Plenty of research confirms, active engagement increases learning and paves the way for retaining knowledge fluently. Usage of interactive scenarios and simulations truly places the learner in the working environment with the opportunity to learn from under/over – sight while simultaneously being able to learn from fitting behavior.
For instance, someone on their way to work, on the train, playing a simulation (or serious game) on their smartphone, is in a situation they would face at work and are asked to choose 1 out of 4 actions to move forward. Each of these actions have specific out comes, each outcome is the part where inserting the memorable elements is most crucial. As the learner partakes in the outcome of the action they chose, whether it’s a positive or negative result, there must be something which is directly relatable to the learner. This is where a reference point to serve memory would be created to bring the learner back to the moment in the simulation, when faced with the same situation in real life. The reference point could be an emotional attachment to the outcome of the action chosen, an image they saw in the simulation or even an action or movement within the simulation which is completely unrelated to the situation all together, yet somehow managed to get stuck in the learner’s mind and bring them back to a crucial learning moment.
The creation of the reference points is where a lot of careful thought and research comes in. In order to create the most effective reference points one must have a good idea of the character, of whom they wish to create these reference points within.
Here’s where it gets interesting.
We want to be the best of the best. To be the best of the best we must know everything about everything. To know everything about everything we need to have unlimited access to unlimited information within our minds at all times. If creating reference points allows us to have pre-prepared responses to situations we have already practiced many times and seen many different outcomes to. Creating these reference points is extremely important and the more of them we have the more prepared we are. “When you know better you do better” – Maya Angelou
Knowing the character of the learner, and knowing how they interpret and view certain situations is where the basis of creating the point of reference, to ensure knowledge is retained in the most efficient way, begins.
The return, on investment, of time and effort, to know how to better train people so that they can do better in their positions that help you rise as well as them, is immeasurable as long as it’s forever evolving. “Learning inside must be equal to or greater than change outside the organization – or the organization is in decline and may not survive” – Jack Welch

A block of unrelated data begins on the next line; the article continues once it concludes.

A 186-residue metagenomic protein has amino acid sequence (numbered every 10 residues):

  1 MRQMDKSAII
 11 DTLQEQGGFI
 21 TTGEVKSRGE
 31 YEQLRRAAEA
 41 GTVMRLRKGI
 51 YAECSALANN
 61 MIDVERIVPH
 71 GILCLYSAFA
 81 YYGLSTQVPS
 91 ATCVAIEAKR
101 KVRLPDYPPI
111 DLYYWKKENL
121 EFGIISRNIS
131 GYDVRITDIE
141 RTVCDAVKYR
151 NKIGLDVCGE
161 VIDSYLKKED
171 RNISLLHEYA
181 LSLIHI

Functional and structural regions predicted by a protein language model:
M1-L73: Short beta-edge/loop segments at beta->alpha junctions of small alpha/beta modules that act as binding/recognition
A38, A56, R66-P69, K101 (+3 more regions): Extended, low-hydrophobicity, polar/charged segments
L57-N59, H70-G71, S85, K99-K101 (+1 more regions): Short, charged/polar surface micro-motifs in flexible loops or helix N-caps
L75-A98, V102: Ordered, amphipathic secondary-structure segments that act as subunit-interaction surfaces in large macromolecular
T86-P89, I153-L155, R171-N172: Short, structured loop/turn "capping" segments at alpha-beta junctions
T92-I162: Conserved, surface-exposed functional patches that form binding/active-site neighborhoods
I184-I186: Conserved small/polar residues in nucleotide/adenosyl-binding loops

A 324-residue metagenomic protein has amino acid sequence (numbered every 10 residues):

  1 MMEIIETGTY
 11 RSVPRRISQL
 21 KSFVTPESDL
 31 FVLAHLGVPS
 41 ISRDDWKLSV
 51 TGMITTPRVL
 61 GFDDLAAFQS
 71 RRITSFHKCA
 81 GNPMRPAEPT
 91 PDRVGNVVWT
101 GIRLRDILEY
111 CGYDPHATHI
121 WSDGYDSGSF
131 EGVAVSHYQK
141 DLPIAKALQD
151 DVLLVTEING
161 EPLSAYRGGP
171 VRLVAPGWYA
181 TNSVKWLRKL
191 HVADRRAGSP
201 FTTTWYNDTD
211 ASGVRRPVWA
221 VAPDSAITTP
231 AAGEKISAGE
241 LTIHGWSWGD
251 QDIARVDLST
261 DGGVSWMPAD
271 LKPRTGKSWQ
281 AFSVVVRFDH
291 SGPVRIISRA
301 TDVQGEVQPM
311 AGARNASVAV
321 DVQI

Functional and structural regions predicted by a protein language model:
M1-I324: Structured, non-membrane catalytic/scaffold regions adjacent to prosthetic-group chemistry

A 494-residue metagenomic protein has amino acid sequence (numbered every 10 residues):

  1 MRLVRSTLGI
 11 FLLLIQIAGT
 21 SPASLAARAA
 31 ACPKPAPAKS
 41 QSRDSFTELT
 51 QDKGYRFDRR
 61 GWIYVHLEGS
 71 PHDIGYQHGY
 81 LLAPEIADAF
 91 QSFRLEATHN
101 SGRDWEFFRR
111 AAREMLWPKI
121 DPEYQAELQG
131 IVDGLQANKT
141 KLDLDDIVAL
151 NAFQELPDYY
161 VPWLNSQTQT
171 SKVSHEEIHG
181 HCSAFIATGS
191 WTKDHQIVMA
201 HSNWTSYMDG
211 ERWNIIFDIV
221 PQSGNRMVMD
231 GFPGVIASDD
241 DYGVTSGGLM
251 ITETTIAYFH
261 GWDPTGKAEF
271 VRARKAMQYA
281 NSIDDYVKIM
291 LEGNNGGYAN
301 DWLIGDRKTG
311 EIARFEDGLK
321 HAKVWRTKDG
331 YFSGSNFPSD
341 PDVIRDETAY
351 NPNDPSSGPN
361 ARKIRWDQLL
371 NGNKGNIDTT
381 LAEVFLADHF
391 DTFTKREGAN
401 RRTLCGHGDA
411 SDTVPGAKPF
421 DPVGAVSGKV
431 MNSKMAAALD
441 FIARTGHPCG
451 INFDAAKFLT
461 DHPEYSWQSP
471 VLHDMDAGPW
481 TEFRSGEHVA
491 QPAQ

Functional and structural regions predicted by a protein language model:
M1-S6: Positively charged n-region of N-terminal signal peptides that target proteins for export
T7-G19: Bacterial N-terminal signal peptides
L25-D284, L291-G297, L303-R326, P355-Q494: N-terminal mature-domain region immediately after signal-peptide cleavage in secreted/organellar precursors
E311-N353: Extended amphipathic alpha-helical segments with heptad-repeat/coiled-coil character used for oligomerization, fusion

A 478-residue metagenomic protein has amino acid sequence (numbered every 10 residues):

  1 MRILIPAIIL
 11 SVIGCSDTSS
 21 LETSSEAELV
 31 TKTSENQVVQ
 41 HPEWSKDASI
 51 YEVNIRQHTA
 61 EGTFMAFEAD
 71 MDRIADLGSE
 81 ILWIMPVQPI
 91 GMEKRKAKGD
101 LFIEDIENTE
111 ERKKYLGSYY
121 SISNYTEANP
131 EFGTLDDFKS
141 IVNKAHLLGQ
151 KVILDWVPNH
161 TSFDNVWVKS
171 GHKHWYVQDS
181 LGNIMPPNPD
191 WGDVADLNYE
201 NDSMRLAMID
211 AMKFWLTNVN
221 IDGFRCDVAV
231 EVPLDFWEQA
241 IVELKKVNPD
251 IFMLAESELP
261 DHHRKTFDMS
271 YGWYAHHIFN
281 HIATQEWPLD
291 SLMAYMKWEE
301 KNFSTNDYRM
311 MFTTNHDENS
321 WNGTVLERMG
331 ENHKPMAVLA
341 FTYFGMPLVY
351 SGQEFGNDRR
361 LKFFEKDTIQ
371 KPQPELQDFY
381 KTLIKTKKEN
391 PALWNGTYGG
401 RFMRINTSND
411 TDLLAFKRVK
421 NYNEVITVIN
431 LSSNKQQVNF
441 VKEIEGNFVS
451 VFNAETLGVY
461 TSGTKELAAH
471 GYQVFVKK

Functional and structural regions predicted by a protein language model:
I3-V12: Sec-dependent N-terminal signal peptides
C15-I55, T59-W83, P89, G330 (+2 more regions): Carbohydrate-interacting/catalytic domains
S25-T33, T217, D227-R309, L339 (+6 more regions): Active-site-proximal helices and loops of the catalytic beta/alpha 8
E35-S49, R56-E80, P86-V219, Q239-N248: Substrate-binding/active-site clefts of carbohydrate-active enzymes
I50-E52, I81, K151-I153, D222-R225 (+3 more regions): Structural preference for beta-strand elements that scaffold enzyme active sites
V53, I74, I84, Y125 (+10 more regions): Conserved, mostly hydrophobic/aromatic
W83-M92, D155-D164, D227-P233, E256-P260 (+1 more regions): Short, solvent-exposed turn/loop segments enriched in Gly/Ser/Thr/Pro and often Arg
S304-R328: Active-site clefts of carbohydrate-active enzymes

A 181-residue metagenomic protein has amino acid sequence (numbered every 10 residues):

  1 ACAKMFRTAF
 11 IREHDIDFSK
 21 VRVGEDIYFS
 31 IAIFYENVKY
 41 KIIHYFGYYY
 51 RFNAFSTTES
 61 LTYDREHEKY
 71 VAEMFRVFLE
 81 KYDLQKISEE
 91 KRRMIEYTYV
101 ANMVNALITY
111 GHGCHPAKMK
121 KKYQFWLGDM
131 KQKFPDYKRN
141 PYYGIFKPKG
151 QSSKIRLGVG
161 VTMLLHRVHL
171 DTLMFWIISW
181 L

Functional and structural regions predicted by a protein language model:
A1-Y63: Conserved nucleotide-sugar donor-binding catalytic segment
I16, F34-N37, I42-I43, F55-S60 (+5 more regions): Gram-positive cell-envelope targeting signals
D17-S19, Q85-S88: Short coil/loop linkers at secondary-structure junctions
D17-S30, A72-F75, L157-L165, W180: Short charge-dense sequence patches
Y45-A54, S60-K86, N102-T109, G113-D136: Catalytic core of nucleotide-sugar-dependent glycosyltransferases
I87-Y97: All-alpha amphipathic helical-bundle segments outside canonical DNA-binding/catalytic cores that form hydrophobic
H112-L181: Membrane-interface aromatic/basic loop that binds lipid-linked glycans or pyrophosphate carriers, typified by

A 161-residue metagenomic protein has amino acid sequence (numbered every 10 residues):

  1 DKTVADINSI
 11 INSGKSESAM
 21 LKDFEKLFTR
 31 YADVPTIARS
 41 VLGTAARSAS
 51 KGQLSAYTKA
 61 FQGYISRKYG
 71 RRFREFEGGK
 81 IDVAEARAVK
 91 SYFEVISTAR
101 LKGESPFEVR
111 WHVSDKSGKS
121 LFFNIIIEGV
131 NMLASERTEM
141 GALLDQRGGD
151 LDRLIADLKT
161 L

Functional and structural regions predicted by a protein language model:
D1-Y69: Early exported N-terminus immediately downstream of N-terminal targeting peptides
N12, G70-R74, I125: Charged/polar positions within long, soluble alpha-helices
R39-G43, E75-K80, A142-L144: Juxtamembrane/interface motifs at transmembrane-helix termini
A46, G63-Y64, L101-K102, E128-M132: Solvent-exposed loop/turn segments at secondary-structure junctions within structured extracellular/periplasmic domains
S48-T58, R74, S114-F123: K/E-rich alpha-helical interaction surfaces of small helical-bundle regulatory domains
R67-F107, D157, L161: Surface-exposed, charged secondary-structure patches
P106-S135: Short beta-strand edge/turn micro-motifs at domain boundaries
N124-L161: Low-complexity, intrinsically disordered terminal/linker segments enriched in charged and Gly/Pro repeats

A simulation (or serious game) where candidates pass through different stages of a scenario and each stage has different MCQs, logic quizzes and character specific interactions where there wouldn’t necessarily be any wrong choices, yet each choice, whilst continuing on a path through the next stages, gives an insight into a general learner/character type of each candidate. Thus, allowing trainers to sort candidates into categories of learner/character types in order to better know how to train who.
The general principals and methods remain the same in many cases. How we put these into play today and adapt them from peer to peer can be challenging. Of course, with all the new kinds of technology popping up, creating effective material is becoming easier and easier. Nowadays you don’t even need to know how to do graphic design or write code thanks to today modern authoring tools.
A rather large challenge companies and organisations face today is finding the right tools to put their best ideas into efficient motion. In most cases the simplest solutions are right under their noses.
If you want to try it out, you can start by our authoring tool’s trial version VTS Editor and contact us if you plan on implementing gamification in your trianing programs!